The word traveled through his hunger-swamped mind like a phantom. He heard it, knew instinctively to fear it. But before he could fully grasp what the word meant, it was ghosting away from him, back to the shadows.

"Nikolai," the woman said again. "How long have you been awake?"

Her voice was familiar to him somehow, a peculiar comfort to him, but he couldn't quite place her. Nothing seemed to make sense to him. All that made sense was that tempting thud of her carotid and the deep hunger that compelled him to reach out and take what he needed.

"You're safe here," she told him. "We're in the back of the supply truck I took from the containment facility. I had to stop and rest for a while, but I'm good to go now. It's going to be dark soon. We should keep moving before we're spotted." As she spoke, images flashed through his memory. The containment facility. Pain. Torture. Questions. A Breed male called Fabien. A male he wanted to kill. And this brave woman…she was there too. Incredibly, she had helped him to escape. Renata.

Yes. He knew her name after all. He didn't know why she had come for him, or why she would try to save him. Didn't matter.

She was too late.

"They forced me," he croaked, his voice sounding detached from his body, rough as gravel. "Too much blood. They forced me to drink it…"

She stared at him. "What do you mean, they forced you?"

"Tried to…to push me into overdose. Addiction."

"Blood addiction?"

He gave a vague nod and coughed, pain racking his chest. "Too much blood…it brings on Bloodlust. They asked me questions…wanted me to betray the Order. I refused, so they…punished me."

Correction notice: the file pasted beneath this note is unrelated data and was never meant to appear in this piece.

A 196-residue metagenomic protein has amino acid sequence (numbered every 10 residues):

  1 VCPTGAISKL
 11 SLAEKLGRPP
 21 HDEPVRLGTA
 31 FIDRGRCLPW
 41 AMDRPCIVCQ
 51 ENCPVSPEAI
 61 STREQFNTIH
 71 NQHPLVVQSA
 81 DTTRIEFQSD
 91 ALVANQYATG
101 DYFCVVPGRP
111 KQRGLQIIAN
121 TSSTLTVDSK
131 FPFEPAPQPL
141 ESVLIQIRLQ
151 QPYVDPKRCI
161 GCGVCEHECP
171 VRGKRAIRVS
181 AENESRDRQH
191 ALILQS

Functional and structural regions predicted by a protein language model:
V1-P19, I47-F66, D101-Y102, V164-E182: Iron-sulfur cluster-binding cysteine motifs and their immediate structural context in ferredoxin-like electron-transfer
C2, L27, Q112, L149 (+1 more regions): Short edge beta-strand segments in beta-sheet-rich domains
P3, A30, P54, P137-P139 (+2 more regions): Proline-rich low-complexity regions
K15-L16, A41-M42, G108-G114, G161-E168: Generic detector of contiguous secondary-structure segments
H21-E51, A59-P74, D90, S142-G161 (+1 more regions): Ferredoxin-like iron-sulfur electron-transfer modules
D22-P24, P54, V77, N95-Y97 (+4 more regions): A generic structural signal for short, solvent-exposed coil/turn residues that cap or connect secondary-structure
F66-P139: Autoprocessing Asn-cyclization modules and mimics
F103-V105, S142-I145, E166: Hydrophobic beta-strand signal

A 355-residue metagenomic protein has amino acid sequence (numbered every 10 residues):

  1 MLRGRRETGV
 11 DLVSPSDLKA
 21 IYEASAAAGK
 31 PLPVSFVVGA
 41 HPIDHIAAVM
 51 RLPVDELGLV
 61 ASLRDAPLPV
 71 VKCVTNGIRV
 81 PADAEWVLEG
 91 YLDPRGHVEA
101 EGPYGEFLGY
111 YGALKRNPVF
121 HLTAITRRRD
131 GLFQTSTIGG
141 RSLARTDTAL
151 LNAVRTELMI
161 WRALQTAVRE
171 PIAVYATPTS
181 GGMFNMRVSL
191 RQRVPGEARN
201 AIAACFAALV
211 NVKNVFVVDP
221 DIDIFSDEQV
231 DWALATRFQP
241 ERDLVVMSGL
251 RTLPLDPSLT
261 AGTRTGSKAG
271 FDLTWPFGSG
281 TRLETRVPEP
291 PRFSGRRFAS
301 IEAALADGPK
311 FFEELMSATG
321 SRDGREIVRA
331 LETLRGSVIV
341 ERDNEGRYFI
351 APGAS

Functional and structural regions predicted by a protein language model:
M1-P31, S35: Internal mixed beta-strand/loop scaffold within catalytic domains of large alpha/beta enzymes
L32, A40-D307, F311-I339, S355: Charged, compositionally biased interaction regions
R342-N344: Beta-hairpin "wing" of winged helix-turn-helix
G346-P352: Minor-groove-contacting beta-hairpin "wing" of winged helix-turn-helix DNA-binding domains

"Lex said they would kill you," she murmured. "Nikolai, I'm sorry."

She lifted her hand as though she might touch him.

"Don't," he growled, snatching her by the wrist.

She gasped, tried to pull free. He didn't let her go. Her warm skin seared his fingertips and palm, everywhere he touched her. He could feel the movement of her bones and lean muscles, the racing of her blood as it coursed through the veins of her arm. It would be so easy to bring that tender wrist up to his mouth.

So tempting to pin her beneath him and drink himself straight into damnation.

He knew the precise moment that she went from surprise to apprehension. Her pulse kicked. Her skin tightened in his grasp.

"Let go of me, Nikolai."

He held on, the beast in him wondering whether to start on her wrist or her neck. His mouth watered, fangs aching to pierce her tender flesh. And he hungered for her in another way too. There was no hiding his rigid need. He knew it was the Bloodlust driving him, but that didn't make him any less dangerous.

"Let go," she said again, and when he finally released her, she scooted back, putting some distance between them. There wasn't far for her to go. Stacked boxes hemmed her in from behind, beyond that the wall of the truck's interior. The way she moved, halting and careful, made the predator in him sense weakness.

Was she in some kind of pain? If so, her eyes didn't reflect it. Their pale color seemed steely as she stared at him, defiant. He glanced down and his feral eyes lit on the gleaming barrel of a pistol.

"Do it," he murmured.

She shook her head. "I don't want to hurt you. I need your help, Nikolai."

Too late for that, he thought. She had pulled him out of purgatory at the hands of his captors, but he'd already gotten a taste of hell. The only way out was to starve the addiction, deny it from taking full hold. He didn't know if he was strong enough to fight his thirst.

He wouldn't be, so long as Renata was near him.

"Do it…please. Don't know how much longer I can hold out…"